Chocolate Ruffles (Left) and Palace Purple (Right)

Palace Purple is the classic heuchera. It is the one most folks are familiar with and has been around a long time. It was my very first cultivar of heucheras and while I like it, I think there are much better varieties out there. Palace Purple is an easy cultivar to divide each fall. Simply lift the whole plant and separate the small offsets. Throw away the woody part of the mother plant. Mine have multiplied quite well as you can see from the picture above (Palace Purple is not ruffled like the Chocolate Ruffles and is on the right of the picture). Palace Purple will almost always peter out in the summer. It really looks ratty and stays looking ratty until it is divided in the fall, but it is a good cultivar for beginners since it is readily available.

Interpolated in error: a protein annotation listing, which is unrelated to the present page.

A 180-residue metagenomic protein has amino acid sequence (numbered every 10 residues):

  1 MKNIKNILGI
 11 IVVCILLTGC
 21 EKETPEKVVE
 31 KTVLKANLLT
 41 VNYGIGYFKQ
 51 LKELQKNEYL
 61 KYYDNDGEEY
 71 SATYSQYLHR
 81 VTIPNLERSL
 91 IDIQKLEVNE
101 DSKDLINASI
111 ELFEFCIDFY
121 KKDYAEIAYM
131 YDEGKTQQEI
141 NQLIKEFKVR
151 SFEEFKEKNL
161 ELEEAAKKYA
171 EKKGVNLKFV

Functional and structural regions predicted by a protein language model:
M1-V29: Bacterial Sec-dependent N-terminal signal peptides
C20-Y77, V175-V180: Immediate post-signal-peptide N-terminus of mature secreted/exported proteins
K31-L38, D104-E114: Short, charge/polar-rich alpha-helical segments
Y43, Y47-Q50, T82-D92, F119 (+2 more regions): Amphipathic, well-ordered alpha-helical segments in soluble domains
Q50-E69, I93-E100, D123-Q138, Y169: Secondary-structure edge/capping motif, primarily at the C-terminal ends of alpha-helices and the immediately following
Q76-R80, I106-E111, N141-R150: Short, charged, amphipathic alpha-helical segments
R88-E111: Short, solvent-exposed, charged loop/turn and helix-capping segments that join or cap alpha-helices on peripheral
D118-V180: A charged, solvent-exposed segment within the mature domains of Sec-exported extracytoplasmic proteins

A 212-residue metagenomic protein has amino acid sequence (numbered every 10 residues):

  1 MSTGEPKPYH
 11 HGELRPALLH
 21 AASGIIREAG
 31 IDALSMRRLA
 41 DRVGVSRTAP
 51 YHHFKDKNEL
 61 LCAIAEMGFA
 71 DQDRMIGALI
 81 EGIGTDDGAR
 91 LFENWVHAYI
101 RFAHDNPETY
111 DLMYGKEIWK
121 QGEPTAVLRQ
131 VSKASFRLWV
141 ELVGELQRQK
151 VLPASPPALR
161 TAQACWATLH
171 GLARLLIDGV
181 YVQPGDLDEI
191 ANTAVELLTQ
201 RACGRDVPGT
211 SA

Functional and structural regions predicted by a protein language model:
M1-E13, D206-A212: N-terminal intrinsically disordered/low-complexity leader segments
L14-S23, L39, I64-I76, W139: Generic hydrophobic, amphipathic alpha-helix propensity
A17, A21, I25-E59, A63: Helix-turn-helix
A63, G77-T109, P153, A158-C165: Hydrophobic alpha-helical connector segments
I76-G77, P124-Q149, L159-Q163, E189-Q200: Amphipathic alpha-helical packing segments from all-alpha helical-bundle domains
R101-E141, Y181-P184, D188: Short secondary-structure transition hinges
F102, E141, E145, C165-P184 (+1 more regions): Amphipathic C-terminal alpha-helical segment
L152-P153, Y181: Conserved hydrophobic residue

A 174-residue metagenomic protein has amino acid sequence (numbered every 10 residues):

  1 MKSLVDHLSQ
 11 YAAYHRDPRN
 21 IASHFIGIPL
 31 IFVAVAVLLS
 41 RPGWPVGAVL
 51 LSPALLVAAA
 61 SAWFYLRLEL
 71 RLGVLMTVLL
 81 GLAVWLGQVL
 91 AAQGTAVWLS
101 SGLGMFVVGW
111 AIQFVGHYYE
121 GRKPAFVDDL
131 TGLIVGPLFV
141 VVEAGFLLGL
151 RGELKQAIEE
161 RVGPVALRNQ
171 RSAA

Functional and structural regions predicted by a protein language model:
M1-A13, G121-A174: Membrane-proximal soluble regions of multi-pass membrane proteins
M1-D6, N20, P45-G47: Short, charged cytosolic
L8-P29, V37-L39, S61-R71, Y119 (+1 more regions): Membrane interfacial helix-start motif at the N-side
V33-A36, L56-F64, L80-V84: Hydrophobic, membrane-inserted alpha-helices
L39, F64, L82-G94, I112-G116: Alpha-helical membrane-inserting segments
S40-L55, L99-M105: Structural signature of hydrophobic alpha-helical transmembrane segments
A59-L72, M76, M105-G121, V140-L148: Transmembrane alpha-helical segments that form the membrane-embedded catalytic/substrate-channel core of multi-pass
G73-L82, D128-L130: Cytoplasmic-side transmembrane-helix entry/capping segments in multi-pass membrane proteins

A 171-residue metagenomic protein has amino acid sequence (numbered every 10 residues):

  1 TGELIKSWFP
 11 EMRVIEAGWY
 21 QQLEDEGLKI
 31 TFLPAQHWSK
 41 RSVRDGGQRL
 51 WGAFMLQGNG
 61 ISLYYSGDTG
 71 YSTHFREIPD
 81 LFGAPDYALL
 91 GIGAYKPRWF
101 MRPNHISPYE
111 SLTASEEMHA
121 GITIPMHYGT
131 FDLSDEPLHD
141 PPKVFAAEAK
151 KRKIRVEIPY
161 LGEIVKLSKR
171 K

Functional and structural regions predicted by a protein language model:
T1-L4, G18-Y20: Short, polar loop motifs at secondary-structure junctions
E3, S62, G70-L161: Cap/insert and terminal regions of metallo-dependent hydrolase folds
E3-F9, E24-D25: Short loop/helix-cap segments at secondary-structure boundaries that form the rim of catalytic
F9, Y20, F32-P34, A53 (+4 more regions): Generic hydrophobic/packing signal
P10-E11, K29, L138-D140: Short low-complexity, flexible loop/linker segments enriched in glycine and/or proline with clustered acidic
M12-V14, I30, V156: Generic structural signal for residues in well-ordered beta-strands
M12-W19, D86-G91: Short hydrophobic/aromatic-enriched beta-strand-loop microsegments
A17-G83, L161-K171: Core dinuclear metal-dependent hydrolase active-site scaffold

Mocha Mint

My next recommendation is going to be based on foliage and veining. Many folks like variegation in foliage for the interest it adds to the plant. You can't go wrong with 'Mocha Mint'. It is pictured above. It is one of my favorites for veining and overall color.

'Chocolate Ruffles'

My next recommendation is going to be for winter color, interest, and hardiness. It is 'Chocolate Ruffles'. This heuchera says come look at me! No ifs, ands, or buts, it is a showoff this time of year. The coloring is similar to 'Palace Purple', but just look at the ruffles!
The ruffling on the leaves is particularly pronounced. It is one of the first heucheras to begin growing anew in late winter.

Snow Angel

Snow Angel Foliage